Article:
But if something disrupts the polar vortex, it can be knocked off-kilter. Imagine a spinning top; if you jiggle the table, it might wobble out of control. If the polar vortex weakens, it can no longer contain the cold air — and pockets of frigid Arctic chill crash south over North America.

What the polar vortex has been doing

According to’s Polar Vortex blog, there was a subtle disruption to the polar vortex a couple of weeks ago. Temperatures inside the vortex warmed a little bit, and the whirlpool of air slowed down its spin. It didn’t reverse direction initially, which is the criterion for a major disruption, but it did slow markedly. Such minor disruptions are “not unexpected,” the blog post said.

Is that enough to affect our weather in the United States? Ordinarily no. Minor stratospheric disruptions happen 19 miles up, and by the time the signal propagates to the surface, it’s too weak to actually do anything.

But this last episode was wonky. stated that it occurred at the lower levels of the stratosphere, allowing it to warm up and destabilize. “It appears as though the minor [vortex] warming during the first week of January and the subsequent destruction of the polar vortex in the lower stratosphere were enough to at least help set the stage for the cold air outbreak over North America this past weekend,” wrote.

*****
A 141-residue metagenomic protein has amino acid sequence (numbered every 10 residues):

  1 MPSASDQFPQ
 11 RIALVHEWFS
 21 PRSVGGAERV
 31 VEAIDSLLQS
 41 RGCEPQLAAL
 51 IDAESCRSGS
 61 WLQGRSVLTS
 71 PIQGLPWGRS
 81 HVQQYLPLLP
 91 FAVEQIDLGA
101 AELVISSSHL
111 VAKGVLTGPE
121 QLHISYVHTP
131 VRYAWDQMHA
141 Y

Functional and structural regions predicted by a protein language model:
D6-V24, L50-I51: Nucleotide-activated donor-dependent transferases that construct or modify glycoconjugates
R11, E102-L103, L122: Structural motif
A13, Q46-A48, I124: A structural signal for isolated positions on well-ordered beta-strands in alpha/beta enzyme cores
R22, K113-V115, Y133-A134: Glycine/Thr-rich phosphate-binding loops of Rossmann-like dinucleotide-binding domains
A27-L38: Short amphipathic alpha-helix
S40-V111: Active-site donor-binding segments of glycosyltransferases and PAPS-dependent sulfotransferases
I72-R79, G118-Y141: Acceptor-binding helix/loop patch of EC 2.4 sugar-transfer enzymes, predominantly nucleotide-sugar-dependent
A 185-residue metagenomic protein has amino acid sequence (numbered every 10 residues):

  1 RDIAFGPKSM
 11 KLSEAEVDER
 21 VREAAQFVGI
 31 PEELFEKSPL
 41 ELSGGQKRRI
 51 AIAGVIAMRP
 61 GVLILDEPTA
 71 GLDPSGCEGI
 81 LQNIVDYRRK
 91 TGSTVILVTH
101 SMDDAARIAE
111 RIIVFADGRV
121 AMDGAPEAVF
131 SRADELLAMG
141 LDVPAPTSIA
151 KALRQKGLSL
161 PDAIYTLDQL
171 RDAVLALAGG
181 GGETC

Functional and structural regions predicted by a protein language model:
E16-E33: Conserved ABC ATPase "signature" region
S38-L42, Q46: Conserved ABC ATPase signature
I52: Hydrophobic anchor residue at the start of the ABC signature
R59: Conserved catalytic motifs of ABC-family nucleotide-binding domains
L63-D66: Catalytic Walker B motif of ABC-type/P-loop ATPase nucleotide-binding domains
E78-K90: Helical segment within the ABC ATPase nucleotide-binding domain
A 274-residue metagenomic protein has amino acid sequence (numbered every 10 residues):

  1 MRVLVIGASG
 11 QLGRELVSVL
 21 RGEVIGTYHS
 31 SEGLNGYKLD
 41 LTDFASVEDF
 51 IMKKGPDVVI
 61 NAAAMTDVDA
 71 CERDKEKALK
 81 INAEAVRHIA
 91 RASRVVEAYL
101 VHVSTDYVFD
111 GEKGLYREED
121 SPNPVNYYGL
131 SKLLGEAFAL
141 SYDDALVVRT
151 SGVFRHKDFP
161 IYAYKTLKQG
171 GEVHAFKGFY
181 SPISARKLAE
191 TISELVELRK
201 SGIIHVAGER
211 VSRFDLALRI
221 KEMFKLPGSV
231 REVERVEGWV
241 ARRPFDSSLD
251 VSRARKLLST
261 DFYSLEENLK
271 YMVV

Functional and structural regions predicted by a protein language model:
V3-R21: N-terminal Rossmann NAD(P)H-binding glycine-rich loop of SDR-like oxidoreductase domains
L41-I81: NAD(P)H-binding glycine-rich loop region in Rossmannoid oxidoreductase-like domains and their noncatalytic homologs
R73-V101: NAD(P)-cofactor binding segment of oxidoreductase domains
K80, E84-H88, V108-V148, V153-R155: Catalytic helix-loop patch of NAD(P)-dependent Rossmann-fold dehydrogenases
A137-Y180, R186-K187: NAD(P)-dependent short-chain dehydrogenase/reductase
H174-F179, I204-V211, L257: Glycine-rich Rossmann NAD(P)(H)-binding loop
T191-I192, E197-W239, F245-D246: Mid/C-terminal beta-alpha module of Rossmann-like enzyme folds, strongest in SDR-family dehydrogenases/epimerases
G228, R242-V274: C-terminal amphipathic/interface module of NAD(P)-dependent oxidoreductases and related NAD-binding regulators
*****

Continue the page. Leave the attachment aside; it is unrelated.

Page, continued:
But what comes next?

The polar vortex’s next move

Meteorologists believe that polar vortex disruption a couple of weeks ago in the lower levels of the stratosphere could help energize a stronger disturbance higher up. The jostled polar vortex would briefly collapse, filling in with warm air and even briefly reversing its spin. That theoretically could let the jet stream, or river of winds high up, shift south, spilling the cold over the Lower 48.

But don’t count on any big wintry weather anytime soon. Here’s why:

  • The polar vortex collapse would take a little while; surface impacts, where we live, aren’t immediate following such a disruption. Any influence on the weather in the contiguous United States would take time.